At Foley, as with most firms across the country right now, our 160 summer associates are getting settled in at offices around the country and getting their assignments. Traditionally, law firms have favored a system that assigns these fresh faces to an area where they "think" their interests lie. We have a more progressive approach.
Full-time associates and partners post available projects on an intranet Web site, and summer associates select opportunities on a first-come, first-served basis. We encourage the group to try assignments in areas they think they are interested in and some in which they think they specifically are not. The summer associates often find interests where they least expect them, and the program also creates a multitasking environment similar to the one they'll experience as a first-year associate, managing multiple projects at once.
A good example of a summer associate who benefited from this approach is Mariel Estigarribia, now a first-year associate in the transactional and securities practice in Foley's Washington, D.C., office. Before she went back to school for a law degree, Estigarribia was an investment banker. With her background, she thought the obvious fit would be to do restructuring and bankruptcy work in her summer associate position at Foley's Detroit office. But after working on high-level negotiations in a potential mergers and acquisitions deal over the summer, she decided she wanted to join Foley's business law group instead.
Foley was one of the founders of the Public Interest Law Initiative, an organization that facilitates the provision of pro bono services to legal aid organizations by law students and recent law school graduates.
The firm extends its commitment to serving the public good to the summer associates, assigning each individual to a nonprofit case, where each summer associate works alongside full-time associates and partners on the matter. Depending on the complexity of the case, some associates will not be able to see their case all the way through to a decision. But we are confident that the experience will instill in them a desire to continue this rewarding work.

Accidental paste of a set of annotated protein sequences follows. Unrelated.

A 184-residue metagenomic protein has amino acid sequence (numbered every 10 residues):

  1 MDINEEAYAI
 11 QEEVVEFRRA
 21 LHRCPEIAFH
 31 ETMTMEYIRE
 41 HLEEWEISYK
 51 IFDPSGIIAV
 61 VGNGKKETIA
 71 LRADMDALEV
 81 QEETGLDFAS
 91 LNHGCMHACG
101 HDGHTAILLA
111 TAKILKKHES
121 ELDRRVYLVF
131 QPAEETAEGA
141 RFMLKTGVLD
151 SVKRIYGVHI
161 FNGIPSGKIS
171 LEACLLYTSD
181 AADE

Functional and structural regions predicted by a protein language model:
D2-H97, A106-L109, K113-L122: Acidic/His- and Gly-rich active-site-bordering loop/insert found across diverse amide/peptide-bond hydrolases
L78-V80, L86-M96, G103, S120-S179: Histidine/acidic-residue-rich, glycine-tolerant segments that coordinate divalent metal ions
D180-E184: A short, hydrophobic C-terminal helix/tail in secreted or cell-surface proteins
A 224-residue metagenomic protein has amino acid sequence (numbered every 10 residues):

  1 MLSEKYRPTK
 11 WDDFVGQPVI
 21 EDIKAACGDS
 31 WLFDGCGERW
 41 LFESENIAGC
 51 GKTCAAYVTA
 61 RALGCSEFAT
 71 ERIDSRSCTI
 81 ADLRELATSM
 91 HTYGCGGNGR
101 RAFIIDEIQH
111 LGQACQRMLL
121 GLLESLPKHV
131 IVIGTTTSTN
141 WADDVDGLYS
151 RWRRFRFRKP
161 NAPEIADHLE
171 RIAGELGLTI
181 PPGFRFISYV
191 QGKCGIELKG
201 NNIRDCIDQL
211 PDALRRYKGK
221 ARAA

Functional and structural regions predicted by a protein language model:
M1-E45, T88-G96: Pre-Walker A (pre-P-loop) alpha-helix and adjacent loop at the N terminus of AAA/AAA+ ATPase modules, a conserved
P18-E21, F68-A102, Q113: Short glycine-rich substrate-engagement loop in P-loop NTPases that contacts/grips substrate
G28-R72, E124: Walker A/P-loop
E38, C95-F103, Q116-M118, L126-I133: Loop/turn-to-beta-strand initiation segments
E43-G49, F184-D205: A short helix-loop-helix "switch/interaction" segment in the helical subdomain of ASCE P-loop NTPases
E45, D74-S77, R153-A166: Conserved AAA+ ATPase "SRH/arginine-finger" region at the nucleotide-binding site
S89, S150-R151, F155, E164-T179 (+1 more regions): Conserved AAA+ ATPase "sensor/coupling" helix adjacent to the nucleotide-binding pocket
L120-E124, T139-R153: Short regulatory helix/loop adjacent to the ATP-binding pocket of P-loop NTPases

During Estigarribia's two summers with Foley, she says her work on a custody case involving a grandfather in inner-city Detroit left a major impression and inspired her to continue pro bono work in her full-time career. She also believes hands-on training that she was afforded during the summer session at the firm was a key factor in her decision to accept a full-time position.
"It wasn't fodder or fluff. It wasn't, 'Go research this and write an article.' We got a lot of client experience," Estigarribia says. "I was talking to clients directly as a summer associate -- of course, with supervision. That's probably what impressed me the most."
She now serves as a mentor for this year's class of D.C. summer associates, helping to offer perspective as a recent participant in the program.
At Foley, we have created an internal process to continually update and re-evaluate the summer associate program formula in an effort to attract the best pool of candidates. The best way for us to succeed is to give young law students what they are looking for because they have the talent to succeed if they like what they are doing.
The irony for any law firm, though, is that the better your associates, the more opportunities there are and the harder it is to keep them.
That said, successful firms cannot operate under the premise of simply hiring great lawyers if they can only keep them for matter of months. At Foley, we do not, nor will we ever, foster a revolving-door atmosphere. Quite the contrary: We strive to hire lawyers both young and experienced who will develop a long-standing relationship with the firm and its clients.
But we recognize that times are changing and this newest generation of lawyers has a different set of priorities. Our challenge at Foley & Lardner, as is the challenge at firms across the country, is to balance those priorities while we continue to offer high-caliber counsel. And we've found with the right approach that the two are not mutually exclusive.
James N. Bierman is the chairman of Foley & Lardner's national recruiting committee, and Richard A. Weiss is the managing partner of the firm's Washington, D.C., office.